Do cory's bite? - Tropical Fish Keeping - Aquarium fish care and resources
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post #1 of 5 Old 11-04-2012, 08:07 AM Thread Starter
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Do cory's bite?

I have a fully cycled 200 litre well planted (fake and real) tropical tank which contains 1 male betta, around 15 tetras: neons, red and harlequin and last night I added 2 peppered, 1 albino and 1 bronze cory's and a spotted and zebra snail. When I turned the tank lights on today I noticed one of the smaller red tetras is missing half his tail. Would a cory do this?
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post #2 of 5 Old 11-04-2012, 09:59 AM
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i wouldn't have thought so,tetras can be nippy,and so can a Betta.

when you set up a new tank,hide an extra
sponge or two behind some decor,that way you have
something seeded for you next filter.
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post #3 of 5 Old 11-04-2012, 01:19 PM
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I have been keeping Cories for 20+ years and have never seen them act aggressive towards another fish. Neons can get nippy within their own school fighting for hierarchy but I have never seen them aggressive with other fish species. I would think it would be the Betta being nippy.
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post #4 of 5 Old 11-04-2012, 02:30 PM
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The tetras are the fish with the teeth. I find it highly unlikely that the corys could do that type of damage.

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post #5 of 5 Old 11-04-2012, 06:27 PM
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A Betta really should not be in a community tank. This is one fish that is much better on its own. For one thing, Betta will easily eat neons [mine did], but eventually the neons are likely to find it playful nipping the Betta, causing stress. Either way, not good.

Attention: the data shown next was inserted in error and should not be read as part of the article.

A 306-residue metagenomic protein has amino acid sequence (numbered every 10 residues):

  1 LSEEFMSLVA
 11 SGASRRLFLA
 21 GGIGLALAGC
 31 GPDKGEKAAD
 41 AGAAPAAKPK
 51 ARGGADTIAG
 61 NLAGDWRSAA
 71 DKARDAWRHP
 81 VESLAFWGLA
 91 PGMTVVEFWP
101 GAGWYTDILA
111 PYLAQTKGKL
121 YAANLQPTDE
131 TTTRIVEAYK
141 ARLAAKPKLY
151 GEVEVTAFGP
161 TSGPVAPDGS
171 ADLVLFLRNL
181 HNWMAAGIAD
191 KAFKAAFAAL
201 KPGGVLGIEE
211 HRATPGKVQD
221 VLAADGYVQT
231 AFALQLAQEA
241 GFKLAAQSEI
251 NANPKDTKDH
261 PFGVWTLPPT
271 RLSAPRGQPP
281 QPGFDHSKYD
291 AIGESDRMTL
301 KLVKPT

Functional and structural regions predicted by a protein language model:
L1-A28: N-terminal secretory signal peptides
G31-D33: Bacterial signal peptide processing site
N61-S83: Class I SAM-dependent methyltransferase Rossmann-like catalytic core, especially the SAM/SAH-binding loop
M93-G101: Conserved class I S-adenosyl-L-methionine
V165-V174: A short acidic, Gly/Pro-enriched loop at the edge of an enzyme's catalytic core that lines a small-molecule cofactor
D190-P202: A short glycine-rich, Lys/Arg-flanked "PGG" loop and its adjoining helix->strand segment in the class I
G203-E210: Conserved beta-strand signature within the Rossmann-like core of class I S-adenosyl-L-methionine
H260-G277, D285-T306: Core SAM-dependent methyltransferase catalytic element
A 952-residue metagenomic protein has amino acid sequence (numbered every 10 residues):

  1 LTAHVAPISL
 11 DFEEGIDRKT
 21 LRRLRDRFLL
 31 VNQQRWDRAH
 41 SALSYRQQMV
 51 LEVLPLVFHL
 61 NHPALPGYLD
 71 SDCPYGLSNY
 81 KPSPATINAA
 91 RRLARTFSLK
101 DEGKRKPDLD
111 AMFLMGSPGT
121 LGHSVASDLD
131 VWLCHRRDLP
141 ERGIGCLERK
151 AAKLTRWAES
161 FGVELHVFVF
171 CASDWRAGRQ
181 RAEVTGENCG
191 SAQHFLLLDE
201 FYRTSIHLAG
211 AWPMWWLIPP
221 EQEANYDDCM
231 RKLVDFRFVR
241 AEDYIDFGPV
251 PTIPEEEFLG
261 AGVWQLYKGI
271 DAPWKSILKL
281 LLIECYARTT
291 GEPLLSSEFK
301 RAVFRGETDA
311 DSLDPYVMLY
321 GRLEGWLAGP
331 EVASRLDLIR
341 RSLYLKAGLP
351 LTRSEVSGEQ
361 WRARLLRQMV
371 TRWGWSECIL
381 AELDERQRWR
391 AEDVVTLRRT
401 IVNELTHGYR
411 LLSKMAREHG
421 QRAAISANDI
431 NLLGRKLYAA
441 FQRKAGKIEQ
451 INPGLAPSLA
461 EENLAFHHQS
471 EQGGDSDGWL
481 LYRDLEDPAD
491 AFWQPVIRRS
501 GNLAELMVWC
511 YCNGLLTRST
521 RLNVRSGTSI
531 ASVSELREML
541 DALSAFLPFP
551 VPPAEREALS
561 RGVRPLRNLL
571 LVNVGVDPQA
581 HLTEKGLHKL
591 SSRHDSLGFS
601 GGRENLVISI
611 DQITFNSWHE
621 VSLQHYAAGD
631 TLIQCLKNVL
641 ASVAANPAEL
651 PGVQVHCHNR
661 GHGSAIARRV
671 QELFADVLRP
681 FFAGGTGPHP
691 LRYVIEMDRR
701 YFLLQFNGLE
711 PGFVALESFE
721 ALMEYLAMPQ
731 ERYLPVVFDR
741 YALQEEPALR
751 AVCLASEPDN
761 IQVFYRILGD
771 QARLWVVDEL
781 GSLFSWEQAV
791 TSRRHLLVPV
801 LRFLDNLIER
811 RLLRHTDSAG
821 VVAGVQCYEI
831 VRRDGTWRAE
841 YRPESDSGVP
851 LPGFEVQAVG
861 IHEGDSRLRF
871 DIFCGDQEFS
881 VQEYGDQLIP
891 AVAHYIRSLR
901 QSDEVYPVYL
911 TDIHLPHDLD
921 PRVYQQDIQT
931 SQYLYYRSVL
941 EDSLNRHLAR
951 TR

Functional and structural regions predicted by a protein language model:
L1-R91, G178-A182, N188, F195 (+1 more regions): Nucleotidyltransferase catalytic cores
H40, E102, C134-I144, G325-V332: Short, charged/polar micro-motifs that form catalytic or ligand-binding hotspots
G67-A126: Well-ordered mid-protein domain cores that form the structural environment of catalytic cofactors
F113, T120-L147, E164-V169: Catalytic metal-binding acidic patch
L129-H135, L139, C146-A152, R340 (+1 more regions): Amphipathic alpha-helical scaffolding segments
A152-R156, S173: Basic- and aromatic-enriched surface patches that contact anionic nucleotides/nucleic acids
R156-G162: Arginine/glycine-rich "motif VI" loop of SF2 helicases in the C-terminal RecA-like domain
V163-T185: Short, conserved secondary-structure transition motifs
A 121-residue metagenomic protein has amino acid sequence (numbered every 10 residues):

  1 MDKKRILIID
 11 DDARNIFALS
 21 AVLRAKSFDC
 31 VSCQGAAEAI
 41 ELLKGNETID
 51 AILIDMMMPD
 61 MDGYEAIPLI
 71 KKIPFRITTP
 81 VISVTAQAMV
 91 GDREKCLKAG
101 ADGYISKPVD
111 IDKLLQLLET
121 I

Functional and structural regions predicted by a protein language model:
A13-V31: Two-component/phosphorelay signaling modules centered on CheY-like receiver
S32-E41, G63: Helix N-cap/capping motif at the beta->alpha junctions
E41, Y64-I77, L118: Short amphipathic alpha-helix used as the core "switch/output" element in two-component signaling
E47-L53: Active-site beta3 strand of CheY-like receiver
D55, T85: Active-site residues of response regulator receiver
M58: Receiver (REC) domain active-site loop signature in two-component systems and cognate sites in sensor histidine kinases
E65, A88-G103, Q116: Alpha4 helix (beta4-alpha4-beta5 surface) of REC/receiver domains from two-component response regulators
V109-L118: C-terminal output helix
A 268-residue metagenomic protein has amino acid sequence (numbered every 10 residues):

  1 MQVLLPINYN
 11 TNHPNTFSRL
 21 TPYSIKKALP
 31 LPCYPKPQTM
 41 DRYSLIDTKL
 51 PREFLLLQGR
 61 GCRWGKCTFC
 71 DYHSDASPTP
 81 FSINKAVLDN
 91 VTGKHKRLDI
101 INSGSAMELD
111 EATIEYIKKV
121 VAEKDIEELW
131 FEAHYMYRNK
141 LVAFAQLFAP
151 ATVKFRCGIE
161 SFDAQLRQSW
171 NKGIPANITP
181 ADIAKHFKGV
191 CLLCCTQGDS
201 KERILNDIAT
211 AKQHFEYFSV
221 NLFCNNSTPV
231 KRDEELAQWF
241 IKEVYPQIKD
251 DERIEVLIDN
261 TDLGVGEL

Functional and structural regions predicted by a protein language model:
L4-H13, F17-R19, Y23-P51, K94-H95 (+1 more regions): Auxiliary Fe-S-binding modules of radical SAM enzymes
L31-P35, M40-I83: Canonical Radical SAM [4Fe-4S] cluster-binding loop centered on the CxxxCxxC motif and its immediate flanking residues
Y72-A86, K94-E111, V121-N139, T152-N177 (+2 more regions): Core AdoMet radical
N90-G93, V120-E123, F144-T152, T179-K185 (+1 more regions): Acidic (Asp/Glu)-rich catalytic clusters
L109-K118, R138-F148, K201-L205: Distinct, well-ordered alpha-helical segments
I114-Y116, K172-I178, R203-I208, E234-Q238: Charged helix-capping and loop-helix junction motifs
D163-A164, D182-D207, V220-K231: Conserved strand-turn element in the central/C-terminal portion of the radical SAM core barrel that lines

What species is the "red" tetra? And "Harlequin" presumably refers to the Harlequin Rasbora, not a true tetra, though somewhat similar in behaviour and needs. All of these fish should be in a groujp of at least six of their own species. With less, nipping among the tetras is quite possible.

As for the corys, they do not have teeth except in the larval and juvenile stages when they have small premaxillary teeth that they subsequently lose. I have never heard of a cory biting anything, they are probably the most peaceful of all fishes.


Byron Hosking, BMus, MA
Vancouver, BC, Canada

The aquarist is one who must learn the ways of the biologist, the chemist, and the veterinarian. [unknown source]

Something we all need to remember: The fish you've acquired was quite happy not being owned by you, minding its own business. If you’re going to take it under your wing then you’re responsible for it. Every aspect of its life is under your control, from water quality and temperature to swimming space. [Nathan Hill in PFK]
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